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Ramallah, occupied West Bank – Instability hangs low over life for Palestinians in the Israeli-occupied West Bank.

There is an expectation that the situation on the ground is going to implode at some point in the near future.

When and how that will unfold – or what the trigger will be – cannot be predicted, but several developments on the ground over the past year indicate that the occupied West Bank is approaching a serious shift in the currently unsustainable political and security status quo.

“A Palestinian confrontation and a renewal of the struggle with the [Israeli] occupation is inevitable,” Belal Shobaki, head of the political science department at Hebron University, told Al Jazeera. “I believe that the scenario of matters exploding in 2023 is possible.”

“In the estimations of the Israeli military and security apparatus, the West Bank is bound to eventually mobilise. Israel is trying to postpone this scenario for as long as possible by employing a strategy of containment and absorption,” he continued.

For now, he said: “Israel is not allowing complete calm, and it is not allowing matters to explode.”

For close to a year, the occupied West Bank has witnessed an increase in violence by the Israeli military, with at least 170 Palestinians, including 30 children, killed during near-daily raids in 2022 – the highest death toll in 16 years according to the United Nations. Attacks committed against Palestinians by Jewish settlers in the occupied West Bank have also sharply increased.

The deaths have continued into 2023, with four Palestinians, including three children, killed in the first five days during Israeli raids.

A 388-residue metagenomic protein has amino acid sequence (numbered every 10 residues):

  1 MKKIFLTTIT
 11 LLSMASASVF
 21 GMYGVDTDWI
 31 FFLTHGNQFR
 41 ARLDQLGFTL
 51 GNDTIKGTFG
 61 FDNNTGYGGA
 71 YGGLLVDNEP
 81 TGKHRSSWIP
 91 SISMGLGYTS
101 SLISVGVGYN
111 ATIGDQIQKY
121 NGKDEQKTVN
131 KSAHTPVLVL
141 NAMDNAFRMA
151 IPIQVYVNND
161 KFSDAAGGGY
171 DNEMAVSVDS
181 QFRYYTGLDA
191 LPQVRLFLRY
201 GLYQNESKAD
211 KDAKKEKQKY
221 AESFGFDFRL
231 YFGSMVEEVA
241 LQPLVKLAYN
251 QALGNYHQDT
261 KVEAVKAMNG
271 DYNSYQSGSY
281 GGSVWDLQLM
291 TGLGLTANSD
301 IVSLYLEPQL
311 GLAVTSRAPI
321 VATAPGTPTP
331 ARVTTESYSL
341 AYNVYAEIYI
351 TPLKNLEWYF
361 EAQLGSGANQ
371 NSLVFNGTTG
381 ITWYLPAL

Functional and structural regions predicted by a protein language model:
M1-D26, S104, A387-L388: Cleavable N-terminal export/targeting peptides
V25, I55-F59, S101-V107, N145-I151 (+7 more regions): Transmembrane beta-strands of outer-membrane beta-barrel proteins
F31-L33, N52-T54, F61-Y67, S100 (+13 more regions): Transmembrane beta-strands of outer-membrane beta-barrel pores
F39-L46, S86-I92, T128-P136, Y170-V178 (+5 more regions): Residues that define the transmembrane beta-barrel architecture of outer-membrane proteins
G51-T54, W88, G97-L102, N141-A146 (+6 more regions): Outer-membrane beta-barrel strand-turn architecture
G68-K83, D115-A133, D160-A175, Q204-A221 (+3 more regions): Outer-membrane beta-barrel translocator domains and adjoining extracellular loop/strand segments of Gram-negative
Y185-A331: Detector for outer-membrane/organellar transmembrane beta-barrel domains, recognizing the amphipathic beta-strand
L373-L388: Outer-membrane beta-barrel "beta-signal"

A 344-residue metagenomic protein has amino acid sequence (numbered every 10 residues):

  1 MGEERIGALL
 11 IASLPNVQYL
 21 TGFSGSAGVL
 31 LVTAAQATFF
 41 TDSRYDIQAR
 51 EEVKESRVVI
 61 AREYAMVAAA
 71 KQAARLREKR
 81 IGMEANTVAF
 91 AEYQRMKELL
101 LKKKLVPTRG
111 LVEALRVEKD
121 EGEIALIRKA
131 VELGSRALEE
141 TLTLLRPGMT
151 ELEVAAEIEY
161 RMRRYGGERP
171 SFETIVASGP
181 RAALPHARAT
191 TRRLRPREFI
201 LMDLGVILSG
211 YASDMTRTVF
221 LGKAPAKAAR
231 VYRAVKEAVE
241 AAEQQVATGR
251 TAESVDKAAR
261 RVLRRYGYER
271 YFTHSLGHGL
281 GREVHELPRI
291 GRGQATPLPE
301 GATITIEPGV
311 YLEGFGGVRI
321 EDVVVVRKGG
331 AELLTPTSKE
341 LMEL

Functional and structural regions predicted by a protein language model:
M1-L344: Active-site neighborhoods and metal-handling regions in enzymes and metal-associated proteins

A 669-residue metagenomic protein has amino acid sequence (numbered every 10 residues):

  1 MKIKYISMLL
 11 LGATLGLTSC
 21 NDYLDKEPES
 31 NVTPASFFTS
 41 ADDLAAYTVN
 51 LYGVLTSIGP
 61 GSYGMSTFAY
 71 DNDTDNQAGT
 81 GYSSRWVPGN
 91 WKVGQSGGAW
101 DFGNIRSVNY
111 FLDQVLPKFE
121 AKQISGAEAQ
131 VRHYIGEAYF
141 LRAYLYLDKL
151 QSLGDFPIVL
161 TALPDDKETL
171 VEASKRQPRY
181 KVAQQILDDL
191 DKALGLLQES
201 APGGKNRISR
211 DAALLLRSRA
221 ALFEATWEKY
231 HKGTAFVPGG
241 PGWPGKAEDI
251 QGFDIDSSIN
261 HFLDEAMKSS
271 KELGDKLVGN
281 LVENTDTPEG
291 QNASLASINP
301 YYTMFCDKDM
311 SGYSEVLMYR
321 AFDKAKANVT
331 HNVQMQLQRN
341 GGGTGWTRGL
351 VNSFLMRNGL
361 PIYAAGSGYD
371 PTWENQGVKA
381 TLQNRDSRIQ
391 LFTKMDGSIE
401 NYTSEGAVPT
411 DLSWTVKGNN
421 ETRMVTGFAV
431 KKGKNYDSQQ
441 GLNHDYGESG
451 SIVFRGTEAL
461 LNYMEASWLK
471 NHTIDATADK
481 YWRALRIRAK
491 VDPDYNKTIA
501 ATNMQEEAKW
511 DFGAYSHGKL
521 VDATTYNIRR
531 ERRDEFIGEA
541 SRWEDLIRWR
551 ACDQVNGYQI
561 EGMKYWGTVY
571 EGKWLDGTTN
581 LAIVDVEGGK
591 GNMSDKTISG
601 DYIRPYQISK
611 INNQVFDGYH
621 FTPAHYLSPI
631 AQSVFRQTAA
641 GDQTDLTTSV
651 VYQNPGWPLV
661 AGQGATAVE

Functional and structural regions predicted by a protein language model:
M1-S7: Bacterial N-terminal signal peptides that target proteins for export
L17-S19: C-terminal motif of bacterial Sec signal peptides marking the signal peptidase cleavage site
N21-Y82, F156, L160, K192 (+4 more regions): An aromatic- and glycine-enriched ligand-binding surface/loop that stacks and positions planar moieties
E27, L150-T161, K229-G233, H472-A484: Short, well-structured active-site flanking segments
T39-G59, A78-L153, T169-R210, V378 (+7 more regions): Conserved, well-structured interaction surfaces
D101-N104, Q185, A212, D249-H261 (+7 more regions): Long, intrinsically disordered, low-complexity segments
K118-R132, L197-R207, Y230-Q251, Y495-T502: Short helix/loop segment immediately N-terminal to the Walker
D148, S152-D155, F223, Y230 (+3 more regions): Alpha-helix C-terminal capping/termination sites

While many of those killed over the past year were civilians, the Israeli army raids and killings are being conducted under the banner of crushing Palestinian armed resistance in the northern occupied West Bank.

A new, far-right Israeli government sworn in last month has taken punitive measures against the Palestinian Authority (PA), and includes controversial figures in key positions of control over Palestinians, further raising the prospect of an explosion on the ground.

A new military operation?

Since September 2021, a number of relatively small, cross-factional Palestinian armed groups have been formed, mainly in the cities of Jenin and Nablus. The groups are limited in terms of their capabilities and are focused on defending the areas they operate in during Israeli military raids, and also carry out shootings at Israeli military checkpoints.

Separately in 2022, attacks committed by Palestinians in Israel and the occupied West Bank killed 29 people, according to the Israeli foreign ministry.

The prospect of Israel launching a full-scale invasion of Palestinian cities, as it did in 2002, or a new Palestinian Intifada (uprising) has repeatedly been put forward by observers over the past year.